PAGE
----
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Snow and Car Accidents

December 17, 2018 |

According to the Auto Insurance Center, the most dangerous states to drive in during snowy weather are the states bordering the Great Lakes: New York, Pennsylvania, Ohio, Michigan, Indiana, and Wisconsin. Ohio and Wisconsin generally see the highest numbers of fatal winter accidents, followed by Pennsylvania and New York. Several factors make these states more dangerous for drivers during the winter.

Inexperience

In Ohio, about 38% of all fatal accidents involve out-of-state drivers, and in Michigan 34% of fatal accidents involve out-of-state drivers. States like Texas and New Mexico also report high winter weather accident rates. Since these states rarely experience winter weather conditions, when such conditions do appear it can cause problems for drivers unaccustomed to navigating winter weather.

Inexperienced drivers and drivers traveling through unfamiliar areas are inherently more likely to experience accidents in winter weather. Driving during the winter can be difficult for new drivers, and drivers who do not usually have to contend with snow may not know how to properly drive in snowy conditions.

Road Conditions

The most commonly cited reason for winter weather accidents is loss of traction or loss of control. Slippery road surfaces can make it difficult for a car’s tires to maintain contact with the road surface. Ice is especially dangerous, but so is snow when it starts to melt. Traffic passing over snow creates slush, and the snow collects dirt, oil, and debris from vehicle tires and the road surface that can also lead to a loss of traction. Dangerous road conditions can also cause a driver to veer off the road into a tree, traffic sign or structures like homes and other buildings.

Vehicle Maintenance

Drivers have a responsibility to keep up with vehicle maintenance, and this includes preparing for winter driving. Any driver who expects to drive during the winter months should ensure that his or her vehicle is in proper working order. This means topping off vehicle fluids, checking tire tread quality, checking brakes, making sure headlights and taillights work, and clearing vehicles of snow and ice before driving. In some areas it is illegal to drive with an excess of snow or ice on your vehicle as it can dislodge and fall onto other vehicles or pedestrians and cause accidents and/or injuries.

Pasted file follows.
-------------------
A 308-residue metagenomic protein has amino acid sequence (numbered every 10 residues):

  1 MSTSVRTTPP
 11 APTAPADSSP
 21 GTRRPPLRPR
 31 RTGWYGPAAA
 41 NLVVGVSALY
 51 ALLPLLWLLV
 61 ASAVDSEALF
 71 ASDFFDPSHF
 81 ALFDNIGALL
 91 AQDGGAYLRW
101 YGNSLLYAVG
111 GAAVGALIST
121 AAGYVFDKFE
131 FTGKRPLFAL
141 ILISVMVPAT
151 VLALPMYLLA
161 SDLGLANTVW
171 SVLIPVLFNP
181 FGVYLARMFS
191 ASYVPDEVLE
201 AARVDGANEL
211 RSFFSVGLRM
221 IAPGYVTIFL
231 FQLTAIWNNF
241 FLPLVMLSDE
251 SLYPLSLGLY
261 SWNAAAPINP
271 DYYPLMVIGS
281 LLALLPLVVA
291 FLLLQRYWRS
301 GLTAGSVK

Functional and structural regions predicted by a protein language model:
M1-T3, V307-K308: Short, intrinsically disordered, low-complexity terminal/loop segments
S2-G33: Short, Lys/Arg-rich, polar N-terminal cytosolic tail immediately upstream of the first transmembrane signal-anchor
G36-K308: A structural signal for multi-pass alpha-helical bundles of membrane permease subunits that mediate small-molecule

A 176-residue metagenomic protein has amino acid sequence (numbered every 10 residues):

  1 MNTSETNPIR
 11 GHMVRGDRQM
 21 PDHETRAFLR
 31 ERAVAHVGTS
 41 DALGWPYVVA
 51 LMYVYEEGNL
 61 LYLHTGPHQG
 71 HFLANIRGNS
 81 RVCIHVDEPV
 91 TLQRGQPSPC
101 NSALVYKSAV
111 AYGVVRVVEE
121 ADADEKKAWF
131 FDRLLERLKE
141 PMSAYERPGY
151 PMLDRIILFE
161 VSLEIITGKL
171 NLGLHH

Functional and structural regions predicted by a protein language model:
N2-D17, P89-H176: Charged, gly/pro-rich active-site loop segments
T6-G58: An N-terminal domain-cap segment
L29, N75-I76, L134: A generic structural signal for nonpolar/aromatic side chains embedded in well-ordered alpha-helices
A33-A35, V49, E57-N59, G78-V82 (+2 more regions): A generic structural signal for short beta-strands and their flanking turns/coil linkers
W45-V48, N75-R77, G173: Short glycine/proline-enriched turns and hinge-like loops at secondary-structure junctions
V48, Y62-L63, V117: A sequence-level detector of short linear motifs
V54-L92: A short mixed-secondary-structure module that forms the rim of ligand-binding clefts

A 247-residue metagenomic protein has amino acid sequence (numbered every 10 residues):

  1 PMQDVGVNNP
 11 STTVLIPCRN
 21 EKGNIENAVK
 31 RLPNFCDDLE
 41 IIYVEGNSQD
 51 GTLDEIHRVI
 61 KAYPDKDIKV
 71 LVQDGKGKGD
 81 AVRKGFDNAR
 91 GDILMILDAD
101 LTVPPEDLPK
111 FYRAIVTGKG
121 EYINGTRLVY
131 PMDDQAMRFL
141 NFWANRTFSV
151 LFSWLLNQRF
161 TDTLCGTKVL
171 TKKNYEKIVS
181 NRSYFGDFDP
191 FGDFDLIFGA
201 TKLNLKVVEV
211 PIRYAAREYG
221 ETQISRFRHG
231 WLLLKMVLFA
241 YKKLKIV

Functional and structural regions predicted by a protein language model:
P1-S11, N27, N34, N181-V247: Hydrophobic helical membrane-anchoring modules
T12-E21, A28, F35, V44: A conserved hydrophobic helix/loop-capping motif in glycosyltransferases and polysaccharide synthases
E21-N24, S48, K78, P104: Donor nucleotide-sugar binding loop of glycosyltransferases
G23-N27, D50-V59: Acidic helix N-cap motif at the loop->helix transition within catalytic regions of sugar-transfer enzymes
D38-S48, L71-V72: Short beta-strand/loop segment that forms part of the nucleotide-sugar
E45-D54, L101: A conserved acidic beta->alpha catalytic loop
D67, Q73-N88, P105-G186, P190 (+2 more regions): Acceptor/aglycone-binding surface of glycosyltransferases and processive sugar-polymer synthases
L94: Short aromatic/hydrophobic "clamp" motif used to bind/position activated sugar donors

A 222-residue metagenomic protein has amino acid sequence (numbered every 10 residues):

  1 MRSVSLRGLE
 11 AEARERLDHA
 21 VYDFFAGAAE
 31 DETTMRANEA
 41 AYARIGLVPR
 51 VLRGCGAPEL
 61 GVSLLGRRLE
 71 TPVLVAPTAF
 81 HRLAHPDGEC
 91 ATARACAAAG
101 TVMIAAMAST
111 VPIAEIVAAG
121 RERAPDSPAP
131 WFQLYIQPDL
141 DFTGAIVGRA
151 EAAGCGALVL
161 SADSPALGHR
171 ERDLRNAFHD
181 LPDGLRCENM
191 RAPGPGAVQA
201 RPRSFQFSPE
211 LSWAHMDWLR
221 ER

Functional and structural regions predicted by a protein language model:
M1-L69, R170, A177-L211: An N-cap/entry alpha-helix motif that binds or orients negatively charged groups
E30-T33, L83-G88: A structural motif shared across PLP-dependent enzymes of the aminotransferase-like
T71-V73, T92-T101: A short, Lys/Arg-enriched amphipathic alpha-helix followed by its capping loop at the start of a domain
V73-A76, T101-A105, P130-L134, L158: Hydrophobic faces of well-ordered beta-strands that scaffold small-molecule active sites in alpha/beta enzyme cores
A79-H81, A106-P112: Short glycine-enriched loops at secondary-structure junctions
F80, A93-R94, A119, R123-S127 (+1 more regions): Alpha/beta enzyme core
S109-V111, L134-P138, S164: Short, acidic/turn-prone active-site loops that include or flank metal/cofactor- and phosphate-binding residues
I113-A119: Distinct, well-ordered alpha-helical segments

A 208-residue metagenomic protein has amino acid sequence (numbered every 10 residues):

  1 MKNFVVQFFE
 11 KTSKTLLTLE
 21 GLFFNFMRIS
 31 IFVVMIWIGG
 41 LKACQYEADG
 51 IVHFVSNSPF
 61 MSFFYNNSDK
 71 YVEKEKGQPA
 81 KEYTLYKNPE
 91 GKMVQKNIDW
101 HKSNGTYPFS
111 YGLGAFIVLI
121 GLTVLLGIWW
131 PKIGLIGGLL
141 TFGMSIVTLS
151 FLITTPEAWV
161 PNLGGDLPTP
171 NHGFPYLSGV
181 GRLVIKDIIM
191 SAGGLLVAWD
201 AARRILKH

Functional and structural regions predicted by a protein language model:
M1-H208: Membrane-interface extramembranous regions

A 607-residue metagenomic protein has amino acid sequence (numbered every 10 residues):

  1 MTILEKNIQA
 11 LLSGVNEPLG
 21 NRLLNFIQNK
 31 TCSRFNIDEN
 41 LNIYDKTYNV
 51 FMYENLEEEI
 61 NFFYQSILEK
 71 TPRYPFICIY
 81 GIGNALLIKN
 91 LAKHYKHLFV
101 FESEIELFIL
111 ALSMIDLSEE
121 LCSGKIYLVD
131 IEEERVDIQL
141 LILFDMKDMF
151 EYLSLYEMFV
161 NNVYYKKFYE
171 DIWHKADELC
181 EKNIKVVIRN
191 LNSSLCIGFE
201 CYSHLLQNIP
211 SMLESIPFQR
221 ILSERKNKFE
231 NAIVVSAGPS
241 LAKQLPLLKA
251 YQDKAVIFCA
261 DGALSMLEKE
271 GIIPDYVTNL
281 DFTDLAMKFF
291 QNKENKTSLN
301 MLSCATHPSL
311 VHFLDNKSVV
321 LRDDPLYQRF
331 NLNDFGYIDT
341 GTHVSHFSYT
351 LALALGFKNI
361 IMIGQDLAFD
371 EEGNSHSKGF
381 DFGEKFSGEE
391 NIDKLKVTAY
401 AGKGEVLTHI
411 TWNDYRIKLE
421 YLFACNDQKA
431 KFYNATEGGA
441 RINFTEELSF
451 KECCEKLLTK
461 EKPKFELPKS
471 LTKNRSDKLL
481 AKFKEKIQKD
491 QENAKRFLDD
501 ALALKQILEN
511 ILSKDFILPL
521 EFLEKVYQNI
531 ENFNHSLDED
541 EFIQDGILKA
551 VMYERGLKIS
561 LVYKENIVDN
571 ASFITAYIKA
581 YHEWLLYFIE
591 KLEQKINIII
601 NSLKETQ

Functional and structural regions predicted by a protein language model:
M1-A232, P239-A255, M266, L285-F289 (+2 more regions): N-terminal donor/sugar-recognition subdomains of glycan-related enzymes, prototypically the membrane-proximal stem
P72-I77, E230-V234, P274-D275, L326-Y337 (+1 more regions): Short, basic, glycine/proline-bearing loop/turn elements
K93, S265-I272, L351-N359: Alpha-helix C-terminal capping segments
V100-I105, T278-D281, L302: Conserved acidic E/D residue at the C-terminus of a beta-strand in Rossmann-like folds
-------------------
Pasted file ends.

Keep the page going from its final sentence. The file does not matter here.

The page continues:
Best Practices for Winter Driving

One of the best ways to avoid accidents during winter weather is to drive defensively. This means driving at appropriate speeds for current conditions. In some states, police officers will conduct traffic stops for driving at the posted speed limit if weather conditions are too severe. If the posted speed limit is 55 mph, but snow and poor road conditions exist, it would probably be safer to drive at 45 mph or 40 mph.

Preparing for winter travel is also important. The holiday season means more drivers on the road. If you plan to travel through unfamiliar areas, make sure you find directions before your trip and know where you are going. A passenger may be able to help with navigation, but if you drive alone you should use some type of hands-free GPS navigation device or stop periodically at safe places to check your route. It is also wise to keep an emergency kit in your vehicle in case you experience an accident or ice and snow strand you in cold weather.

Anyone who experiences a car accident due to negligent driving in winter weather should contact a personal injury attorney. Depending on the location and nature of the accident, an attorney can help handle insurance claims and help determine the available legal options. Winter accidents tend to cause severe injuries and significant property damage, and a personal injury attorney can help a client recover his or her losses

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